You probably know that sharp knives are safer than dull ones, and of course, they’re a lot nicer to use. With a great diamond sharpening stone, you can keep your favorite knives slicing and dicing effortlessly, whether you’re prepping tons of veggies, filleting fish, or slicing fresh peaches for your favorite cobbler or pie recipe.
Quick Look at Our Top Picks:
Diamond sharpening stones work quickly, often with no need for lubricant. You’ll generally pay a little more for these stones than you will for most other types, but you’ll find that they tend to last quite a bit longer.
- Grit Coarseness – Like other knife sharpeners, diamond sharpening stones are available in coarse, medium, and fine grits. It’s worth noting that coarse grits can leave deep gouges behind; if you’re fairly inexperienced with knife sharpening, you may want to take a little extra time and work with finer grits. Check the manufacturer’s recommendations before getting started so you don’t inadvertently damage your favorite kitchen knives.
- Quality – All diamonds are hard, but that doesn’t mean that all diamond sharpening stones are created the same! Some manufacturers have a great reputation for producing quality products that will give you the best results with the least effort, and at a fair price. The best diamond sharpening stones are made with blocks of steel or aluminum that have been formed around diamond chips. The second-best are made with diamond-studded steel plates glued to aluminum blocks, while the third type features plastic or metal foils studded with diamond chips, attached to a firm backing block.
- Price – While the best diamond sharpening stones tend to come at prices well over $40, you can find cheap diamond sharpening stones for less than $20. In this case, the old saying that “You get what you pay for” holds true: Cheap versions tend to deliver sub-par performances and they don’t usually last long. There are a few exceptions to this rule – for example, we really like the Work Sharp Guided Field Sharpener, which is smaller than standard, but offers tons of features in a tidy, self-contained package.
With quality, coarseness, and of course your budget in mind, we hope that you’ll find it easier to select the best diamond sharpening stone for your knives. Here are our top five picks.
Using and Caring for Your Diamond Sharpening Stone
Now that you’ve chosen the best diamond sharpening stone for your knives, take advantage of these quick tips.
- Watch knife sharpening tutorials: If you’re new to the process of sharpening your own knives, consider spending a little time watching knife sharpening tutorials to see how it’s done. Practice on inexpensive knives that aren’t important to you, and once you’re confident in your knife sharpening technique, get to work on your good knives.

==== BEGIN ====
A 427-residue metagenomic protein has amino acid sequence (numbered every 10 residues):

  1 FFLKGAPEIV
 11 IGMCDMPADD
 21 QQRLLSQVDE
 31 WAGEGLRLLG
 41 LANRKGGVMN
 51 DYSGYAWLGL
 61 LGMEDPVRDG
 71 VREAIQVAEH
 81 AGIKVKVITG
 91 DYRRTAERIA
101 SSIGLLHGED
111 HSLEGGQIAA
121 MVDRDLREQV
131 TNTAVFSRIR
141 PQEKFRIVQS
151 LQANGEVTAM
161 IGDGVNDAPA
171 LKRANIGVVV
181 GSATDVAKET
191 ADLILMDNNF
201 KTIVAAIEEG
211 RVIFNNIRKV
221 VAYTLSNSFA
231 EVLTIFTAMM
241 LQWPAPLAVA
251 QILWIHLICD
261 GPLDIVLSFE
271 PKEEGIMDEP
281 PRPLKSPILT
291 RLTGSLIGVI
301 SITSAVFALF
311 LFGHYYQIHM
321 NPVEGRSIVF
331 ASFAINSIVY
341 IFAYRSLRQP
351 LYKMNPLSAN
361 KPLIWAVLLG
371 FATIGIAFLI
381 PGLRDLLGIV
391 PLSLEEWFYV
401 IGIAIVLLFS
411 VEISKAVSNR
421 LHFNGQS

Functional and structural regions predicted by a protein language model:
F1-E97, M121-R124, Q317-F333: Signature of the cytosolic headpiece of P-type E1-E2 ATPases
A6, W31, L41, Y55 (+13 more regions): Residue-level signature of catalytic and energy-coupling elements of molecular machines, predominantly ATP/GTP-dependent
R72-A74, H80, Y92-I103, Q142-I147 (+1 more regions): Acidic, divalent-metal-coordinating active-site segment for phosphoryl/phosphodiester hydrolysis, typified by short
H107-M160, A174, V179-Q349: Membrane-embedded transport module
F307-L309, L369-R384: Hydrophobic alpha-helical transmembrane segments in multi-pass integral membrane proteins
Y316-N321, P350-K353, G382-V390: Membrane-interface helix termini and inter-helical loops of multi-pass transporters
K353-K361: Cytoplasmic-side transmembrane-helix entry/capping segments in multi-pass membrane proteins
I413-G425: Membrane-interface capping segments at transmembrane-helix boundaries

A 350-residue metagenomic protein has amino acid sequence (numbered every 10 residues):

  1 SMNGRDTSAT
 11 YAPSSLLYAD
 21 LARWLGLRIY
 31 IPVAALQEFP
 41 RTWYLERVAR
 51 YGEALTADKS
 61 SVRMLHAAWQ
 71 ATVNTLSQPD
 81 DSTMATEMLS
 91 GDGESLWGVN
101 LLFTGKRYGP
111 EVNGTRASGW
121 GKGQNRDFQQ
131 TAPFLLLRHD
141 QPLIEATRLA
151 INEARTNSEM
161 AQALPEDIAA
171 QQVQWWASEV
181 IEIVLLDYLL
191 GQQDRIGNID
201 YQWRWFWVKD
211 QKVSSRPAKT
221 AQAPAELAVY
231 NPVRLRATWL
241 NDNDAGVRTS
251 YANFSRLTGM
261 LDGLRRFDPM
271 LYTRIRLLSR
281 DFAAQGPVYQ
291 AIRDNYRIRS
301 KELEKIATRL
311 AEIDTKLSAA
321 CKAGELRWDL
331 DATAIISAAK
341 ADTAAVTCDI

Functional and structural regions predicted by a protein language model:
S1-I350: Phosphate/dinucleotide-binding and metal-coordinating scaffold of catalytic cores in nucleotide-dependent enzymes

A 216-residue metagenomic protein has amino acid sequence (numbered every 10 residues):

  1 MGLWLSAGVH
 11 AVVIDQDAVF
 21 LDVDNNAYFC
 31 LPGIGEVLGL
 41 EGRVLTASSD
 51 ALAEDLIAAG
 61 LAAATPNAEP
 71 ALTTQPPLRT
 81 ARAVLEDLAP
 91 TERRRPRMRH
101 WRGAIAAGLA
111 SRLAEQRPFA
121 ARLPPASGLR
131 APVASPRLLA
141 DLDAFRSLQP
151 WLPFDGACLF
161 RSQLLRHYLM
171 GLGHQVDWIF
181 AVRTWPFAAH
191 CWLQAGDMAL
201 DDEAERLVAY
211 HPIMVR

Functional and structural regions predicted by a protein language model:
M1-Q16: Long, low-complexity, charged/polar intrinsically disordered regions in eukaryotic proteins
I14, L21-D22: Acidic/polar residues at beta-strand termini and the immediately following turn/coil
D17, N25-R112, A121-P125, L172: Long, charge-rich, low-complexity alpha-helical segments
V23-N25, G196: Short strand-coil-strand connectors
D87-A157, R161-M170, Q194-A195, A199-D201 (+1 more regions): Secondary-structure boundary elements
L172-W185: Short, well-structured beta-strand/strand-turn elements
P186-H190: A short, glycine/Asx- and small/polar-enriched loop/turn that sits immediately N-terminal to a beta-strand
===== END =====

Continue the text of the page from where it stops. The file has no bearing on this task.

- Consider using water: While it’s true that diamond sharpening stones work dry, water carries debris away from the stone so you get better, cleaner results.
- A little goes a long way: Diamond sharpening stones are best for grinding out chips and getting clean edges that are ready for further sharpening or polishing. Just 5 or 6 strokes can make quite a difference – one stroke on a diamond sharpening stone is equal to at least five strokes on an Arkansas stone or a Japanese water stone. After using coarse, medium, and fine diamond sharpening stones, you may want to follow up by honing and polishing your knife’s edges with an ultra-fine sharpener. If you don’t have an ultra-fine diamond sharpening stone, you can use a different type such as a ceramic honing rod, an Arkansas stone, or a Japanese water stone.
- Use your diamond sharpening stone to maintain other sharpeners: If your water stone starts to develop a concave shape (a common issue that’s perfectly normal) you can use a diamond sharpening stone to remove the excess and flatten it back out. Manufacturers recommend using a 400-grit diamond sharpening stone for this task.
- Test your knife periodically during sharpening: If you’re new to the art of sharpening knives, you’ll want to test the blade periodically to see whether it’s sharp enough. Use a tomato or some lettuce, or try slicing through a sheet of paper. Once you like the way the knife works, you know it’s time to move on to sharpening the next one!
- Clean up and store: When you’re finished, rinse your sharpening stone with water and use a stiff brush to remove any built-up slurry. Be sure to let your stone dry completely before putting it away, and store it in a dry place out of the reach of curious children.
With a great set of knives and the best diamond sharpening stone available, you’ll reap the benefits that come with using ultra-sharp blades. Foods will be easier to cut, and they’ll be evenly sliced for an attractive appearance and even cooking. More importantly, cutting jobs will be safer and you’ll be far less frustrated. We’re confident that once you’ve become accustomed to sharp knives, you’ll never go back to dull blades again. We wish you success in your next culinary adventure!